This book was wonderful, but also had a lot of heaviness. Cancer. Divorce. Anger. Fear. I think I pushed myself to read it through the night because I wanted to get to the end of all the intensity. BUT it was very honest and funny and hopeful and the conflicts seemed true to life. (Okay there was a romantic-comedy theme as well, but enough characters were messy/real enough that I WAS NOT MAD about the happy ending.)
This book was adorable. It had a bossy French lady and a stubborn single mom. And a lot of other complex, sympathetic characters.
I read it on the plane, and found it on my kindle, so I’m guessing it was one of those free books offered at the beginning of the month through Amazon. (Does everyone else know about these? They offer you the option to take one of six free ebooks at the beginning of each month. I think they’re frequently new releases or pre-releases.)
1. New Kindle Fire! Okay, it’s not VERY new. I bought it when I moved, so I could download Amazon shows and watch them in my internet-less home, but this is the first time I’ve read/finished any books on the the new Kindle Fire, and I love having FULL COLOR book covers!
2. I bought these before vacation, even though I had a string of unread ebooks sitting on the Kindle, mainly because I still live in the shadow of that one summer I ran out of books to read at the beach.
3. These were really good. Solid sci-fi series. One thing I enjoy about Butler in particular is that she’s not afraid to jump FAR ahead in time between one book and the other, or to have two books in a series about completely disconnected things so that she can draw them together in the finale. I appreciate that she respects her readers enough to leave them hanging like this.
4. Though the theme of xenophobia is still present in these books, she didn’t follow that path as thoroughly as she has in others. I feel like there was an extra book missing, that went deeply into the connections between these two hybrid races. (Technically, there WAS a book missing – the series originally had five books, but Butler hated one of them and stopped re-publishing. I wonder if it moved in this direction, but didn’t do so in a satisfactory way.)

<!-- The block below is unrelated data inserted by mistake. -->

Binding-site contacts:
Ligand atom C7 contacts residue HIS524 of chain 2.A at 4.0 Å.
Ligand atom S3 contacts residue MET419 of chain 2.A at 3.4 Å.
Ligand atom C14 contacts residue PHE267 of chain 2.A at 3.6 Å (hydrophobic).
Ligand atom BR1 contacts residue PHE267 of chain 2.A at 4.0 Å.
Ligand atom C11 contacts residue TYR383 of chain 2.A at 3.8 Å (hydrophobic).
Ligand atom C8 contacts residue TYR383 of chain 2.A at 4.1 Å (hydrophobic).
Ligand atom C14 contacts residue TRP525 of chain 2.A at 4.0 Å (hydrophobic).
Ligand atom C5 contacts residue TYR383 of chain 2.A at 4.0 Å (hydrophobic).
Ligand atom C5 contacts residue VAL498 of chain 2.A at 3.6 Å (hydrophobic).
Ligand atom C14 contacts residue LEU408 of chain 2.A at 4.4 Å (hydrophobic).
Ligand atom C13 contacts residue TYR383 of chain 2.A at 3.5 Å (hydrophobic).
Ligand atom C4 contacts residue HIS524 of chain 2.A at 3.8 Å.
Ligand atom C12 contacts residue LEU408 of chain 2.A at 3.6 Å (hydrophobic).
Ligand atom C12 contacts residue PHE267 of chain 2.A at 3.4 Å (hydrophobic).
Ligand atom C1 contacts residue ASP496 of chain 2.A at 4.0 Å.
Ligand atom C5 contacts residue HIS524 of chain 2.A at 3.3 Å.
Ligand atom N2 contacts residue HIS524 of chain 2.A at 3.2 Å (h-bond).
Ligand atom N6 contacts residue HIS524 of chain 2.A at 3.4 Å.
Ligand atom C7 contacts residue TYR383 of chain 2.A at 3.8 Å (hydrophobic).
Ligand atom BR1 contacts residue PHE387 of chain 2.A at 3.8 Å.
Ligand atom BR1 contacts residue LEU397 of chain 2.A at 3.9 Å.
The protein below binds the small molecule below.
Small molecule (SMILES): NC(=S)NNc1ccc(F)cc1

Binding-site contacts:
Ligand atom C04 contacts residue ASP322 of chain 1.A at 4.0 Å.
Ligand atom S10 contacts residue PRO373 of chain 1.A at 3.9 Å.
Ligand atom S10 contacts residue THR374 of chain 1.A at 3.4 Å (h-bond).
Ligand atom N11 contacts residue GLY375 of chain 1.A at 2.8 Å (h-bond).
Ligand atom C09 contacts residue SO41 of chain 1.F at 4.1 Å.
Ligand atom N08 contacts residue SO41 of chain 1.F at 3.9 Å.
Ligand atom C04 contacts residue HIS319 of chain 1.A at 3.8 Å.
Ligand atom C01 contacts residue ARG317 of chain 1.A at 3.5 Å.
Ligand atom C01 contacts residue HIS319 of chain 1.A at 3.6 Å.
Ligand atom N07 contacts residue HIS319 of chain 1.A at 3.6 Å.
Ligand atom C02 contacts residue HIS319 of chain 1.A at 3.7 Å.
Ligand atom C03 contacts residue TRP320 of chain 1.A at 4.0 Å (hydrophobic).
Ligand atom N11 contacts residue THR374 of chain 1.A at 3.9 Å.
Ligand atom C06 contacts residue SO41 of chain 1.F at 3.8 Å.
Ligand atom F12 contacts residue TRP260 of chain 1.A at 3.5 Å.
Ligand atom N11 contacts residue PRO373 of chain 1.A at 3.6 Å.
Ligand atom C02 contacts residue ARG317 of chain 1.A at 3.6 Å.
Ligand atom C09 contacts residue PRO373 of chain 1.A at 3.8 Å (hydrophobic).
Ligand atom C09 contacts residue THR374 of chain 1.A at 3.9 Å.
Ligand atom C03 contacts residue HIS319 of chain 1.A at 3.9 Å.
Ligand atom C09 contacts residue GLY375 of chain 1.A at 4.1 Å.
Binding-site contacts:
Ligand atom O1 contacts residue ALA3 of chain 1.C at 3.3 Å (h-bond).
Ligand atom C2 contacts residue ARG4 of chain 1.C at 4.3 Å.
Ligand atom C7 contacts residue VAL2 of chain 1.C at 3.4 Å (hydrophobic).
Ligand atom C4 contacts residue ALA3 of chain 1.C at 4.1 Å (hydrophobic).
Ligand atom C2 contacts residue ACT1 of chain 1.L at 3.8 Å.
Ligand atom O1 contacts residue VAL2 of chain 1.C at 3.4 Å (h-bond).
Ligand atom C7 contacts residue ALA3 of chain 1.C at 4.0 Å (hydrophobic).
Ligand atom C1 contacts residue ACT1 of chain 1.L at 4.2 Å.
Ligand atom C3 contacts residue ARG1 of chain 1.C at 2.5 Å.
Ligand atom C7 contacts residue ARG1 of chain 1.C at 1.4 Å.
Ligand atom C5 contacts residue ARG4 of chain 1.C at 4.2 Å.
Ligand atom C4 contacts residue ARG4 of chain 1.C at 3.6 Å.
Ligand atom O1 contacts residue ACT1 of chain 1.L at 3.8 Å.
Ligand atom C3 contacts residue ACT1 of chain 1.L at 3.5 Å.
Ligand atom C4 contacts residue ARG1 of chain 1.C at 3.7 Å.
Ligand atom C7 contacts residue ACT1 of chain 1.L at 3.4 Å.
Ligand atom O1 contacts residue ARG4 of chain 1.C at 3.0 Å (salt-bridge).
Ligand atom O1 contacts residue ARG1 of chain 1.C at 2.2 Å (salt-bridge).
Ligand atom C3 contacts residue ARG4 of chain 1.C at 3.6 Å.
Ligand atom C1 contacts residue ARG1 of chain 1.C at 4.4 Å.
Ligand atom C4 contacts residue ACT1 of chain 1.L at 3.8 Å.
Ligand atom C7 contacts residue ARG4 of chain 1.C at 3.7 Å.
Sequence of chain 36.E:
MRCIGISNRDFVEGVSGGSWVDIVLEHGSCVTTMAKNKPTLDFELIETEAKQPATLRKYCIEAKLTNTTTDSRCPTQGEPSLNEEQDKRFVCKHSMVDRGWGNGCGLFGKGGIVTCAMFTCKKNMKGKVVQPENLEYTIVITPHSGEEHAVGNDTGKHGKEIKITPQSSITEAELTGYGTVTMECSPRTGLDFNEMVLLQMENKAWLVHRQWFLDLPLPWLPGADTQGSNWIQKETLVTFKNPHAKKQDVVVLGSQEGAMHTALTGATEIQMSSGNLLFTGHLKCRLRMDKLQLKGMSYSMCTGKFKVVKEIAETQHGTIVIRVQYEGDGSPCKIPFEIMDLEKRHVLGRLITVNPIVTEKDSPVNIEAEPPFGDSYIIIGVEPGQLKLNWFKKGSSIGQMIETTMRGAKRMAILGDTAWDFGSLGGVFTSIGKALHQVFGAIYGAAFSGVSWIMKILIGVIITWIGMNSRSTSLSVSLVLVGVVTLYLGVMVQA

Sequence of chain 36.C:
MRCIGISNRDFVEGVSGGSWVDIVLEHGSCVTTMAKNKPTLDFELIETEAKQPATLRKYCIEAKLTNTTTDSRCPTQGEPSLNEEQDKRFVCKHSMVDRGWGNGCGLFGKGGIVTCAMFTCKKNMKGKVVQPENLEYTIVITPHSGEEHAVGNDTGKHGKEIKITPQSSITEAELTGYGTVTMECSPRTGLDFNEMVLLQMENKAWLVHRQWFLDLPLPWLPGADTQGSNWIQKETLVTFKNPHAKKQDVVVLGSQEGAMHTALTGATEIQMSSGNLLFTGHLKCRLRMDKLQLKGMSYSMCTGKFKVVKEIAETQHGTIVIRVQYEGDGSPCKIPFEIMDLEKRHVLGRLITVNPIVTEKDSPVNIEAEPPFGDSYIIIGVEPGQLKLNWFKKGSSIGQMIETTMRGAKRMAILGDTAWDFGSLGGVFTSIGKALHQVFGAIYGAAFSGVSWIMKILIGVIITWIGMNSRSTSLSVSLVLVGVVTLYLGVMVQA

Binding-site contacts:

I’ve been a fan of AHP for a few years now, starting back when she was still an Adjunct Professor teaching media studies and writing on her blog. She had a FB fan page that I subscribed to before FB became a toxic place. Then she left academia (I remember she either wrote an amazing essay about that, or was included in one around that time) to write for Buzzfeed, and every time she posts an extensive star study, I drop everything and read it. (As I was gathering links for this post, I found something she’d written about furniture that I hadn’t yet seen, and I had to stop and read it.) (It was delightful. And she linked to a rant about a particular sofa that was hilarious. So AHP is also someone I trust to send me down Internet Rabbit Holes.)
Where was I? Oh, talking about how awesome Anne Helen Petersen is. Right. Let me wrap that up by promoting her twitter feed and also encouraging you to sign up for her newsletter.
I was trying to figure out some good beach reads to check out from the library, and AHP has a new book out. This is not it. (I’m still coming to terms with the reality that libraries either don’t have fresh new books OR they’re checked out with epic waitlists.) This is her first book, and I realized that the beach would be a PERFECT place to finally read it.
Except I didn’t end up reading it at the beach. My mom did. When she finished the book she brought. And she got about 80% through this book before the end of the week, at which point she had to write down the title and take a picture of the chapter where she stopped, so she could find it in her hometown and finish reading.
So my mom loved this book. And I loved this book. The end.
I have no idea when I picked up this book, but it’s been on my shelves for a few years. (Maybe a used bookstore?)
It’s really delightful. Much less traumatic than The Handmaid’s Tale.